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Lung Cancer Survival Rates 'Poor'

New Report From MacMillan Has Revealed Lung Cancer Survival Rates Across The UK Are Very Poor


A new study from MacMillan has found lung cancer survival rates are very poor.

Around half of people with the disease die within six months of diagnosis and one in five pass away within 30 days of being told they have the disease.

MacMillan believes this is caused by a lack of funding for research projects in this area, with other areas like breast cancer and prostate cancer garnering substantially more donations.

Prostate cancer sufferers have a 25 per cent chance of living a long, healthy life free from complications after being diagnosed with the disease, much higher than the figures for lung cancer.

Although this number may seem low, many of the people diagnosed with prostate cancer have pre-existing medical conditions, or are elderly and would not expect to live for a long period of time anyway.

MacMillan's campaign to improve lung cancer outcomes is part of a wider attempt to equalise funding across all types of cancer.

The most common type of brain cancer, glioblastoma has a one per cent survival rate and the amount of funding into this rare malignancy is substantially lower than that given to other types of cancer.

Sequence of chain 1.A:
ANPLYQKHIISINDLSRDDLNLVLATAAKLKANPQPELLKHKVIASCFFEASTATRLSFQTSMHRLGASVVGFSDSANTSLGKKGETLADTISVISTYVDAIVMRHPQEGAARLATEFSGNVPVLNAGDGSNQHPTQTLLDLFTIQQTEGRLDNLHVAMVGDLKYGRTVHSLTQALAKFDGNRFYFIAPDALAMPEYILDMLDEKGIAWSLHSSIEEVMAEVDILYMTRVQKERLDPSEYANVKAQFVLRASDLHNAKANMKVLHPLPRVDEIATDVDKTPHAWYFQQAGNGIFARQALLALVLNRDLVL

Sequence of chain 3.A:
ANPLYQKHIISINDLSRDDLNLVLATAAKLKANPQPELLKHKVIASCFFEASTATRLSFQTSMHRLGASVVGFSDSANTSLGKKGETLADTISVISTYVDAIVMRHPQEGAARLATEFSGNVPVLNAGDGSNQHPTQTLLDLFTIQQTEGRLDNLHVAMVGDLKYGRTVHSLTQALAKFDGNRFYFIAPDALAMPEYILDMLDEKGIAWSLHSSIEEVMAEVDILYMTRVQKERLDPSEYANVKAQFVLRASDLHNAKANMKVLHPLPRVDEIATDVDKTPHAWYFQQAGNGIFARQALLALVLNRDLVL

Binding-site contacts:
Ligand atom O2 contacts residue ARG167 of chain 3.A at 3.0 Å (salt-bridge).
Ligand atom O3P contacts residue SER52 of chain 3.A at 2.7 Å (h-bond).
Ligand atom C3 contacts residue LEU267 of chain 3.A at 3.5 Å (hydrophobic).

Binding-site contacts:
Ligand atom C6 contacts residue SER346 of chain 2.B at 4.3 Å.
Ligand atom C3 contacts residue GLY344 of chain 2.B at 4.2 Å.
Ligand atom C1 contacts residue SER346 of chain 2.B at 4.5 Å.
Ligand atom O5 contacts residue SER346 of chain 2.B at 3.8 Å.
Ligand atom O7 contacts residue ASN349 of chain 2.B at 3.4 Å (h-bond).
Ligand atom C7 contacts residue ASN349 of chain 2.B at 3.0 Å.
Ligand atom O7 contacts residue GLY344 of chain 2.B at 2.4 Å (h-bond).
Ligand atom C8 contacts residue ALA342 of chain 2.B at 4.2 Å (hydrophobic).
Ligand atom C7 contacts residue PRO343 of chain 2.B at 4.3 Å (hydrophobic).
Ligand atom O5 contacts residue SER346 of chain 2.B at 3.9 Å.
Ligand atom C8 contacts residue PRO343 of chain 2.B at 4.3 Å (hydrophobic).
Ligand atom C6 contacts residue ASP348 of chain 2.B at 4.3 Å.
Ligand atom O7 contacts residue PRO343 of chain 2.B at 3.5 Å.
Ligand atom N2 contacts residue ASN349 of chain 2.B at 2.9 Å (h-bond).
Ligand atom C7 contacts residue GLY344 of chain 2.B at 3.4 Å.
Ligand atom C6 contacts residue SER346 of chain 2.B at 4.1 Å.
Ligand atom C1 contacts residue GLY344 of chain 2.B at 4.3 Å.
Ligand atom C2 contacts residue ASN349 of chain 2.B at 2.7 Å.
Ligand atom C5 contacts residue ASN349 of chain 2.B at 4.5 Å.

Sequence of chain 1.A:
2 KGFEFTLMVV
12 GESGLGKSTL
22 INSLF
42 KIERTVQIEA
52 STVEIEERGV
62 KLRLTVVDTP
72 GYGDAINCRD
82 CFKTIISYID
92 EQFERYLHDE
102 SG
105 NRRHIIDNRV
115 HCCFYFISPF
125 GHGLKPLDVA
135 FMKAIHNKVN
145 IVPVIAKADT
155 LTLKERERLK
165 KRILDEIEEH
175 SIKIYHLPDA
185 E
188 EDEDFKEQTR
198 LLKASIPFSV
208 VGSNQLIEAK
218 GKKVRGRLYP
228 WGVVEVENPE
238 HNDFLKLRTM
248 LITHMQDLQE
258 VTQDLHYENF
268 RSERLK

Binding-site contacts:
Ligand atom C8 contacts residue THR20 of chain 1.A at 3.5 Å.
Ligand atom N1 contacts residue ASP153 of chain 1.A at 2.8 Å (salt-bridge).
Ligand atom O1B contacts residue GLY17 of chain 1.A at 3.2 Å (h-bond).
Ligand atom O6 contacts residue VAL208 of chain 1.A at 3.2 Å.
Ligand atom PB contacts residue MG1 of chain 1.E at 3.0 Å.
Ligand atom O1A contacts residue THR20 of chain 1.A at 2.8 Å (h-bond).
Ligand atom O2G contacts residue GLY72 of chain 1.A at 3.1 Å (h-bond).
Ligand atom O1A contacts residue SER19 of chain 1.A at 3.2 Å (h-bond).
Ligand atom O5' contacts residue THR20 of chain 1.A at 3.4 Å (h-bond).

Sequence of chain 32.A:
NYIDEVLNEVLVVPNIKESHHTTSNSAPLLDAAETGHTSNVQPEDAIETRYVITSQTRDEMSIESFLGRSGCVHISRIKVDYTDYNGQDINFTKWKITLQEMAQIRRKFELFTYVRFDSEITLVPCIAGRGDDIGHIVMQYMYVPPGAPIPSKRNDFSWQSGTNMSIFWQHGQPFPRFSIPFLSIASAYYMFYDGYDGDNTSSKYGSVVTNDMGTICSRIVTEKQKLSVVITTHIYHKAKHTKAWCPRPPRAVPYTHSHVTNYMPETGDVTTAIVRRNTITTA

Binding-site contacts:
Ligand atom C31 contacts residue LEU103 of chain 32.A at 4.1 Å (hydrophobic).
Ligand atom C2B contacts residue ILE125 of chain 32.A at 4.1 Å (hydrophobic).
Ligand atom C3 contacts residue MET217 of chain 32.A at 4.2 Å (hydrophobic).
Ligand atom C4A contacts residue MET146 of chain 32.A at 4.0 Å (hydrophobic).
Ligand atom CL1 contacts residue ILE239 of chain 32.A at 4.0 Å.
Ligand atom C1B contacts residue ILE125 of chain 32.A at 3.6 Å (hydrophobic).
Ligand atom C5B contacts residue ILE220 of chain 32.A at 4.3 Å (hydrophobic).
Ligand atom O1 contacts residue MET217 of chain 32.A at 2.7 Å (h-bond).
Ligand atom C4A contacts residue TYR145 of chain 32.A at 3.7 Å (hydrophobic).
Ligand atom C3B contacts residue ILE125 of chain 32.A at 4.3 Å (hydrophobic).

Ciarán Devane, chief executive of MacMillan Cancer Support, said: "The cancer story has changed and it's complicated. These findings reveal such stark variations between what happens to people after they are diagnosed with different types of cancer, which makes the case for taking action even more urgent than before.

"Cancer is not just one disease, and therefore there is no one-size-fits-all approach to treatment and aftercare."

In an attempt to raise money for less well funded cancers, MacMillan has been working with large businesses to gather public donations.

The charity recently announced a partnership with Poundland has raised more than £1 million, with staff across the budget store completing a number of fundraising objectives, including cycle rides from London to Paris and marathons across the UK.

Expert Opinion
The findings in the report from Macmillan are worrying and highlight that patients suffering with lung cancer can experience a rapid decline.

“Health professionals are of course aware of this and more needs to be done to train GPs to ensure they recognise the symptoms and refer the patient for the appropriate specialist treatment before it is too late.

“I hope the release of these figures leads the NHS to carefully consider the processes it has in place to ensure fair and consistent delivery of treatment based upon each individual patient’s needs.”
Lisa Jordan, Partner

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